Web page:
My own experience of music promoters is hugely varied. The following clips show three excellent music promoters who have for decades gained artist confidence and brought great music to thousands of people. All these individuals have great manners, good humour and excellent organisational skills. Have a listen to these interviews
I have noticed a new trend in recent times of what to my ears sounds like excessive reverb in recordings. I have mentioned this before, but it seems to have reached a new level both metaphorically and literally. The use of reverb can be great in mastering a track, BUT many artists sound like they are singing from the bottom of a well.
I commented about this to a performer who suggested that some artists use reverb to make some limitations in vocal delivery and/or don’t have enough awareness to reign it in a bit. With acoustic instruments and the ukulele its very easy to lose the dynamics of the instruments in a wash of reverb. Similarly, there seems to be a trend especially among female artists for producers to bathe the vocals in reverb and then describe the result as “ethereal” To my ears it really doesn’t sound good at all, but of course some folks love this kind of sonic manipulation.
Twenty years ago, many aspiring artists would have access to reverb through hardware and Alessis Midiverbs were common tools, especially for guitarists. The higher end Lexicon reverbs used in most studios would not be affordable to most individuals. Production in sound has also changed over time, so some 1980s production which sounded great at the time can now sound dated. Trevor Horn’s ZTT label had a very specific sound that would be very out of step these days.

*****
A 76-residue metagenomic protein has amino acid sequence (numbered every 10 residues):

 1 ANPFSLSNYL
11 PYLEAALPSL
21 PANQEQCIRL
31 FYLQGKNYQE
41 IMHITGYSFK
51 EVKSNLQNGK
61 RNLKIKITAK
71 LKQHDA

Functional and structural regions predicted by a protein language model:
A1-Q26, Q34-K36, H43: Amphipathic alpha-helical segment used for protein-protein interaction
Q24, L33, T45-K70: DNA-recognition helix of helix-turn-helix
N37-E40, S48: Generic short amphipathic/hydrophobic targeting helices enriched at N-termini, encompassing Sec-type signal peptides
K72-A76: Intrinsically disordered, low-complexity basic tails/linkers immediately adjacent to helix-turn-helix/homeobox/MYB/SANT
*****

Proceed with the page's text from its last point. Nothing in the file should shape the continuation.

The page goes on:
Most aspiring musicians can now easily have access to great mastering and mixing tools, BUT often the DIY efforts sound horrible. In the same way a decade ago, many artists mastered tracks for maximum volume, these days we appear to have an unfortunate outbreak of maximum reverb. I’m not surprised that this happens with hobbyist performers, but it also seems to be the case with some professional studio engineers. I’m not talking about a preference for the overall sound but instead mixes that are literally saturated in reverb.
These days companies like UAD provide terrific options for musicians and often “less is more” when such tools are used. With some careful attention to detail it’s possible to create really fantastic mixes that in days gone by would not be possible. Of course, many people are listening to music on platforms that don’t really reveal the true sonic potential in the mix. Neil Young is one such artist who has railed against really compressed music formats and platforms. Personally, I applaud any initiative to create the best possible sound regardless of how it’s being consumed. My hope is that the era of reverb hell will be short-lived, but then it’s of course just my opinion. Many artists would benefit from taking more care about their music production regardless of whether they do the mastering and mixes themselves or employing someone to do it for them